Homosexuality: Ain’t No Such Thing

Ladies, please skip this section. I feel it is necessary to speak frankly due to the seriousness of the issue, but I wish it were not so.

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The term homosexual is an oxymoron; for the essence of sexuality is duality, not sameness. Make it the same, and it is certainly not sexual. Most languages besides English are bristling with the division of the universe into complementary polarities identified by gender. Two things that are the same are eo ipso not sexual. Sexuality is a deep cleavage, and understanding it should be part of any epistemology.

We can see that the admiration a little boy has for a little girl (before the age of cooties) is sexual though it has nothing whatever to do with reproductive organs or their stimulation. It is an intuition of the beauty of the Other. Likewise, many, perhaps all young boys in healthy families at some point declare that they intend to marry their mothers some day. This again is sexual, but only in the chaste sense of worshipping the Other. Freud could never understand this. He projected his own perversions. We can imagine that in a healthy world, youths would court maidens with only a precursive, vague glimmering of physical union on their mind. Think how wonderful it would be if the betrothed couple heard about the birds and bees for the very first time in the last marriage counseling session.  It would be like the cream on the cake. There was a time in America when just that was the expectation. I know this from an uncle, who once deplored the irrelevance of that aspect of his seminary training for marital counseling in view of the sixties revolution. Indeed, we read in the always reliable Peggy Mitchell,

Like most girls, her imagination carried her just as far as the altar and no further. (Gone with the Wind, ch. 6)

and again

Of course, she knew that married people occupied the same bed, but she had never given the matter a thought before. It seemed very natural in the case of her mother and father, but she had never applied it to herself. (ch. 7)

How wonderful such a world would be! This would be attraction that would be sexual without being orgasmic. The latter would be like a final, surprising crescendo, not even expected.

In the sexless world of the homo, a world of all men would not be a fundamental contradiction. He might lament the inability of humanity (given current technology) to procreate; he might lament the inability to go shopping with a woman; but a womanless world would not be a fundamental contradiction to his view of human life.

Life is called sexual by him only to the extent that some physical organs connected, in the world that he rejects, with sexuality, as the physical differentiators, can be reduced to mere exciters of orgasm. But this is fortuitous and contingent.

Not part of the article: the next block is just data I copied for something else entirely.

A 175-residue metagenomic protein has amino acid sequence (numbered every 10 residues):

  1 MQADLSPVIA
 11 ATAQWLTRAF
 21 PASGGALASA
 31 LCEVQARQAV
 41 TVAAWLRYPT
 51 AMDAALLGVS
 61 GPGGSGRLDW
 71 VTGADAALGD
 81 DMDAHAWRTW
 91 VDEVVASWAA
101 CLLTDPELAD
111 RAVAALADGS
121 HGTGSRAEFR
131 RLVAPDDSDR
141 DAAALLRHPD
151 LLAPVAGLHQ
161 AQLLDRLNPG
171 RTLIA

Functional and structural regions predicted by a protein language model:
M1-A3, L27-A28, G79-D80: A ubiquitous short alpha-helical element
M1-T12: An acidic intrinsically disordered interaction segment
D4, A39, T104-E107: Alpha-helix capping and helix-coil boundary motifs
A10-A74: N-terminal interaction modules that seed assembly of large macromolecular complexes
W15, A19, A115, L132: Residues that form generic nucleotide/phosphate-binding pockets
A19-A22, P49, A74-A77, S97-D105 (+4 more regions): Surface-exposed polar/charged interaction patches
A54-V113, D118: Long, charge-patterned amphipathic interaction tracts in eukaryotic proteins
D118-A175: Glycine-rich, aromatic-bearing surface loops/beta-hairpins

Consider: Imagine if orgasm and its preliminary sensations could be excited by rubbing the head a certain way. Then two people of any kind could mutually stimulate orgasm by rubbing each other’s heads. There would be nothing sexual about it at all. It would simply be a sensation, one that anyone could stimulate in himself or in another.

This insight is obvious as soon as you think about it. We have been stealth-attacked by the replacement of sexuality with orgasm. “Homosexual” actually simply denotes “homo-orgasmic.”

The use of another person’s body to stimulate orgasm differs from masturbation in that there is a community rather than a solitary individual. This does not mean (contra Douglas Wilson) that masturbation is “homosexual,” but rather that both it and so-called “homosexuality” are actually non-sexual: simply orgasmically stimulative — though the former could be modulated by the different possibilities of fantasy. But no time to pursue that now.

From these considerations, we can see that there is a way that a hetero-sexual (a redundant term even as the other is oxymoronic) can participate in an aspect of the evil of homo-orgasm, namely, when they use another’s body as mere instrumentality for a pleasure that has been reserved by our Designer as “cream on the cake” for a particular, specific kind of community, namely husband and wife joyfully united to form a family. However, clearly a legal husband and wife (let alone people that are just dating) can be committing this aspect of the homo-orgasmic sin if their relation to the Other has been reduced to this mere instrumentality. This was the sin of Onan. And this is exactly what large swaths of our people have in fact been reduced to. It is presupposed in the very way this issue is discussed, even by Christians. Wife-sodomizing and -humiliator Mark Driscoll is an emblem of how far we have sunk as a people — that such a monster is not publicly tortured and executed. But even the tea-time unqualified endorsement of birth-control by most Christian teachers today is a strong tilt in this direction.

Thus we can see that part of the sin of homo-orgasm-ism is committed by people that to all appearances are not in that camp at all: who might even appear to be “happily married.”